Soma Das writes this article for Hindustan Times on Relationship advice: Experts tell you 10 secrets to making your marriage last for the long haul. During the interview Soma spoke to me about research on MicroMoments…sharing a coffee together, watching a show, a surprise during the day, those small gestures that build the strongest relationships. Read on…

Organising a wedding is hard work, but making your marriage work in the long run is the true challenge. Unlike the easy-going courtship period, marriages can suffer from misunderstandings, unrealistic expectations and communication gaps.
“The wedding is only the start of a journey. Don’t be under the misunderstanding that marriage comes with inbuilt commitment. It is actually the most fragile of all bonds and needs work on a daily basis,” says psychotherapist and trauma therapist Hvovi Bhagwagar.

While romance is necessary to sustain any marriage, romanticised ideas of “eternal love” and “forever after” hamper the relationship. So, one of the best things you can do is to maintain crucial relationships with your friends or family after marriage, so that you don’t put too much pressure on your spouse.
“A partner is expected to fulfil the role of a parent, child, friend, financial provider and romantic interest. Instead of overloading one relationship, have various groups that celebrate different aspects of your personality,” says Juhi Parmar, psychologist, Mpower.

Here are 10 tips to keep in mind to make your marriage a success:
1. Take a micro moment: American Professor Barbara Fredrickson from the University of North Carolina believes that it takes just a micro moment of genuine connection to spark a spiral of mutual care between people. So, instead of grandiose gestures once in a while, you are better off sharing interesting anecdotes about your day to your partner, going on surprise dates, ordering your partner’s favourite dessert at work, and calling each other through the day to keep the romance going.
“Micro moments are crucial to us humans. Research shows that the healthiest humans are ones who engage in positive mutual contact with other humans through the day. When we hug our partner, child or pet, we are again creating those magic moments that increase happy brain chemicals. In any intimate relationship, micro moments are very necessary, be it a long hug/kiss or a love note when the partner isn’t expecting it,” says Bhagwagar.

2. Communicate: “Ensure that you talk about important issues, be it finances, investments, the children’s future or your partner’s career. At the same time, do not brush negative emotions under the carpet,” says Bhagwagar.

3. Keep your partner’s preferences in mind: If you are gifting your partner, bear in mind that it should make them feel special and not vice versa. “Many of us tend to go instinctively with what makes us happy when gifting our partner – be it in terms of presents, or picking a restaurant or movie for dinner. It’s an innocent error, because it’s easiest to know what brings you joy from your own experience. However, the idea is to make your partner happy. Be mindful to pick what they appreciate and enjoy,” says Parmar.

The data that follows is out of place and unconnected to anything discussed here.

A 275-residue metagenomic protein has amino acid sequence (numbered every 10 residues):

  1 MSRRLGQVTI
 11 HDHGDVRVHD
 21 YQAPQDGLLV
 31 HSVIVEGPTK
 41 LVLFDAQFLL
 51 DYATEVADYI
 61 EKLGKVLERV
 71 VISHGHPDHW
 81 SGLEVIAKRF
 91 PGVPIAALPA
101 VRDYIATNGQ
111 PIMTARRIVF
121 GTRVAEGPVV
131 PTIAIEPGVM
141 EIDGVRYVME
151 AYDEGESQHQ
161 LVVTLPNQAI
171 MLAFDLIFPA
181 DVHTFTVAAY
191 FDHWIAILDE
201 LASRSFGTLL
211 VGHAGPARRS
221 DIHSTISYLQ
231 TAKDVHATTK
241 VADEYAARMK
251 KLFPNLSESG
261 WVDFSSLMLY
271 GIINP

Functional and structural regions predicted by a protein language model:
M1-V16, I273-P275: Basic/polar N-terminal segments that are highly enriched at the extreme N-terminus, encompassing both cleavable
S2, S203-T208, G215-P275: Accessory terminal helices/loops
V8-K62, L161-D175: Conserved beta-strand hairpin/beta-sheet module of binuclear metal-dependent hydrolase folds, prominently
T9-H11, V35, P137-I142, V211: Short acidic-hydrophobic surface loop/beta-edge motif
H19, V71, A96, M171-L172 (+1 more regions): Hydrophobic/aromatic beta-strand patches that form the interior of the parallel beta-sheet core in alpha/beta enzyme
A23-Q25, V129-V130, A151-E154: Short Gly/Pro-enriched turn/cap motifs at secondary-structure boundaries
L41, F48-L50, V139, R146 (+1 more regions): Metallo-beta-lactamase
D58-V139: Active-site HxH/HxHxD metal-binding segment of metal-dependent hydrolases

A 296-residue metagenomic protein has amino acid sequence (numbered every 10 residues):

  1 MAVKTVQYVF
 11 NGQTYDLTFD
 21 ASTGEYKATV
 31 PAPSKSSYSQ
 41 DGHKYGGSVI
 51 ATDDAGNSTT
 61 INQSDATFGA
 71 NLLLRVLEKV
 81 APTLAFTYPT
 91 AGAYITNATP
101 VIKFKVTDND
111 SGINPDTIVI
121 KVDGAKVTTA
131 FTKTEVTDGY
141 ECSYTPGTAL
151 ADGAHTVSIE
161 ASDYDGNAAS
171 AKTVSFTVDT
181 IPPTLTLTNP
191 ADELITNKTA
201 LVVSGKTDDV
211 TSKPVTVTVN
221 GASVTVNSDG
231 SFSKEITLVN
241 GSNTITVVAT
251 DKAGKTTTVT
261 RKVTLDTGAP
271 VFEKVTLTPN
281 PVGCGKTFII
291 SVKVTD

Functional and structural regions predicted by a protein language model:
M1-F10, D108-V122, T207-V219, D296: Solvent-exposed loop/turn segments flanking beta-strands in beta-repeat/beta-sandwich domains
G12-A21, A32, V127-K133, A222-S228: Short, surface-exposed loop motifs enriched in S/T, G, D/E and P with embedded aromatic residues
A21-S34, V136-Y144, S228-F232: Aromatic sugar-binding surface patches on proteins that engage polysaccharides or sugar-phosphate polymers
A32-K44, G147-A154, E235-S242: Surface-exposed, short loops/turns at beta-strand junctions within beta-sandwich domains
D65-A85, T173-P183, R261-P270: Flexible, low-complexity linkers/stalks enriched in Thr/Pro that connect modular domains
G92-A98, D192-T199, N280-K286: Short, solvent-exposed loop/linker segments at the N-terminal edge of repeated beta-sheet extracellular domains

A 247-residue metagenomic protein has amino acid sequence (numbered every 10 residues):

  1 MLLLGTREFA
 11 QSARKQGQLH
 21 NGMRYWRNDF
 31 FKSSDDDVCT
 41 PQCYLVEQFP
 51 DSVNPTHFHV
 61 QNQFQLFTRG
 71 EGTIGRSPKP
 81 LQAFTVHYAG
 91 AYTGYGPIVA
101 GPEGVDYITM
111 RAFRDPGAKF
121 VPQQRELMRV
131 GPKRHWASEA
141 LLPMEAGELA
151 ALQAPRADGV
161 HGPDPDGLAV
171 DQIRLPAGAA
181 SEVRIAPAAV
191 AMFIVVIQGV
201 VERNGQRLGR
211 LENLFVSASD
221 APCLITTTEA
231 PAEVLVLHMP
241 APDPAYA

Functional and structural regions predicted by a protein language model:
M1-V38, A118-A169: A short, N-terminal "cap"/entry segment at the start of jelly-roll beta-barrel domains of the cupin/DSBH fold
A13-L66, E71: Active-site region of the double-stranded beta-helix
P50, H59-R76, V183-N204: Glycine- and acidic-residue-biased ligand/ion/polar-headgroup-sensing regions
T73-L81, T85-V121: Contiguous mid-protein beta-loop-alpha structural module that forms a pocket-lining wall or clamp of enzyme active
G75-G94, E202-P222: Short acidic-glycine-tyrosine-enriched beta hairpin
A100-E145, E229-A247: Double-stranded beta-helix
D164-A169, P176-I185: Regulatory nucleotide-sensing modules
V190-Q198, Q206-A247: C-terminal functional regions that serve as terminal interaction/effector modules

4.Be respectful towards your partner: Tolerance is the best way to prevent needless quarrels in a marriage. “Try to avoid changing your partner and be respectful of individual differences in habits and customs. Avoid saying hurtful and spiteful things to your partner (especially as you know their weaknesses),” says Bhagwagar.

5. Bickering can be good: While constant fights are not a good idea and can strain your relationship, bickering once in a while prevents the build-up of resentment that can eventually blow up into a huge conflict. “The couples I meet in therapy who say very little to each other are usually the ones who finally split up,” says Bhagwagar.

6. Accept that you feel hurt: If you feel hurt by your partner’s actions, acknowledge it and communicate. “That does not make you a weak person. Work towards resolving the conflict by changing the pattern of behaviour so that both of you feel comfortable,” says Parmar.

7. Don’t play the blame game: If you constantly blame the other person and get defensive all the time, it can cause your relationship to crumble. “Acknowledge your role in the mistake, and apologise even though you feel something was done unintentionally. Everyone makes errors – share the burden,” says Parmar.

8. Do things by yourself: Just because you are married doesn’t mean you have to do everything with your spouse. “Doing everything with your partner eventually leads to monotony. One ends up feeling smothered in the other person’s company and getting annoyed by their quirks. Ensure you leave time and space to miss each other, so that you want to do things together,” says Parmar.

9. Don’t drag in the in-laws or children: While you may harbour certain grudges towards your in-laws or your partner’s parenting skills, it is best to not drag them into any argument you are having with your spouse. “Most partners hurt each other by pointing out parenting flaws with their own kids or flaws with the partner’s family,” says Bhagwagar.

10. Say “I feel that”: Instead of using the accusatory statement “You did…”, which makes the partner feel attacked, say “I feel that” which leaves room for interpretation and discussion, says Parmar.